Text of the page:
Focusing on quality is more rewarding for developers, research has shown. A third of CTOs, developers, engineers and technical leads say they feel most productive when creating better quality code. Only 13 percent of respondents linked productivity to the quantity of code they create.
Changing mindsets to tackle burnout
CTOs must change the way they treat and view talent. They need to make it a priority to monitor their team for signs of burnout and have a plan in place for how to deal with it. Workplaces that are always working at maximum capacity have little scope for lightening the load, so some space must be found. It is also worth taking a look at the organization’s existing support for mental health and wellness.
Developers need to rethink their approach, too. Those who haven’t already reconsidered their working style to avoid burnout should do so. Even those who go freelance might find an unexpected increase in stress as they have to manage billing and accounts, finding new work, keeping their skills fresh and more.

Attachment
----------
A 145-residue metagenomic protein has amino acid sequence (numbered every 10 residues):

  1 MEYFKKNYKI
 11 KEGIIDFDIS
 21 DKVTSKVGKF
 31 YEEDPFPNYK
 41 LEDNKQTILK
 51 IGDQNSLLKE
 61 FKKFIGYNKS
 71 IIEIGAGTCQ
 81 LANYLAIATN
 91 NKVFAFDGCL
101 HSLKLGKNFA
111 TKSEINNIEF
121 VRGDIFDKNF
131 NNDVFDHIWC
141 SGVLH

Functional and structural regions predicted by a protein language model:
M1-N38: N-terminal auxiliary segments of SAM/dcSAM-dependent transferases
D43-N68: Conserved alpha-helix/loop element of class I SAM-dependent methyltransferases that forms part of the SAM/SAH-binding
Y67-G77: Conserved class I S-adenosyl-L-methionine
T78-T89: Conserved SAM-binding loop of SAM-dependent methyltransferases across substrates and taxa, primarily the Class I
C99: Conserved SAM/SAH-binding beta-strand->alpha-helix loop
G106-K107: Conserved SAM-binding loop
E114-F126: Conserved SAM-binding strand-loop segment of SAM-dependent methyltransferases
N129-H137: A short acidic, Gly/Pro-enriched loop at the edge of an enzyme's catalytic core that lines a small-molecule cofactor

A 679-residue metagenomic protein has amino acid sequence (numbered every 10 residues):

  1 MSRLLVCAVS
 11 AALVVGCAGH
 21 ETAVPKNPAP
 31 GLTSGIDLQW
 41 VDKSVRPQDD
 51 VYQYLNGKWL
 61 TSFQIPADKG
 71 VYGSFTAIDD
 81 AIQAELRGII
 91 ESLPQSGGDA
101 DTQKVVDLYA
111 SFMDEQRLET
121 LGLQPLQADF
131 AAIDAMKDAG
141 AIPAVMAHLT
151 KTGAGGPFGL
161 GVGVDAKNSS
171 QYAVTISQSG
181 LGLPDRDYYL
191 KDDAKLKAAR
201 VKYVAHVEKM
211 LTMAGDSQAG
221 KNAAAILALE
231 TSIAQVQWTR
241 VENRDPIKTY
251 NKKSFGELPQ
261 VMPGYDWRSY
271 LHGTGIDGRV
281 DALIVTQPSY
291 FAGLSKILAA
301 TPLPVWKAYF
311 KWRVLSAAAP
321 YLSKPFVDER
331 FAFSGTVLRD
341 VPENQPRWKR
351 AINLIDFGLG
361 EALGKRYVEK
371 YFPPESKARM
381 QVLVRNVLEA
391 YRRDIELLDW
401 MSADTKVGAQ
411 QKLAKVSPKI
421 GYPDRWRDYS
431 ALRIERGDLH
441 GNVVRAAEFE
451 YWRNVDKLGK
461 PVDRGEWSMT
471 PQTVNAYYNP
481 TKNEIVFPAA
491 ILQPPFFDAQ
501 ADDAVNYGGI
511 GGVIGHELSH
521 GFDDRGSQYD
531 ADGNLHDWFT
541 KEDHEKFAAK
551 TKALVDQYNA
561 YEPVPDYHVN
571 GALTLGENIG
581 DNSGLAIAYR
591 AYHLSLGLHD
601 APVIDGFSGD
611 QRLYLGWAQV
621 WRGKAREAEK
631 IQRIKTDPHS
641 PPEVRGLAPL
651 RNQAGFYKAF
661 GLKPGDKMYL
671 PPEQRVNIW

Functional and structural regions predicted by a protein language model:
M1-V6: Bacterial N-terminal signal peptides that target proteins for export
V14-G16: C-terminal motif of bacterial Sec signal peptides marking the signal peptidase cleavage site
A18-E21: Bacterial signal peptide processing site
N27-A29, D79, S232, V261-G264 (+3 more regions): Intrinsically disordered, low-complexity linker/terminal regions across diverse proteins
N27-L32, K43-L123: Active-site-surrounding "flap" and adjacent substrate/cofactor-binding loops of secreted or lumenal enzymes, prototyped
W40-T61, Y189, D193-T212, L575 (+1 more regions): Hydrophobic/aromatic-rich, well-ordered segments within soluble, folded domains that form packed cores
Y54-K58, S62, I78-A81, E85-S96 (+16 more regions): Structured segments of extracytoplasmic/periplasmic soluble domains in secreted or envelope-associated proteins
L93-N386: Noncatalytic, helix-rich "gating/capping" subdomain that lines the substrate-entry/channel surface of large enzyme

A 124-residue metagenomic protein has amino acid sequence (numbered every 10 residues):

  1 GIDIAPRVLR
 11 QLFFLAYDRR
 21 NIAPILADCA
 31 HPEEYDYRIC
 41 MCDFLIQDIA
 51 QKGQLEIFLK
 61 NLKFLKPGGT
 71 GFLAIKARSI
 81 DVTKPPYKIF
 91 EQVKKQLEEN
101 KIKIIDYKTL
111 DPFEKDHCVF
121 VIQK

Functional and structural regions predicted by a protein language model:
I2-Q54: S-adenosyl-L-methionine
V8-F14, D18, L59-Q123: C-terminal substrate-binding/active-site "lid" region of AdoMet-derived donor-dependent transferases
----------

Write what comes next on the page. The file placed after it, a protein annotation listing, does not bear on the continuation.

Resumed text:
Elastic teams can help to solve problems on both sides. These are private talent clouds of vetted IT staff, all of whom have met a certain performance standard. They can offer CTOs access to global talent on-demand, without having to find, hire and manage them. These are often workers who have already made the lifestyle change to work at their best while avoiding burnout, so organizations are getting top talent without putting them under unsustainable pressure.
A company, like Distributed, that manages the team, takes on the admin for the developers, allowing them to focus on what they do best, and creates a positive, supportive environment so that they feel part of the team. A sense of belonging to a wider team helps to balance the demands of working remotely.
Many organizations are finding the talent war to be tough – and productivity is suffering as a result. They cannot afford to respond to that problem by overworking existing staff and increasing burnout. It’s time to restructure and elastic teams can fill the gap while that happens.
If you’re interested in learning more about the Elastic Team, get in touch.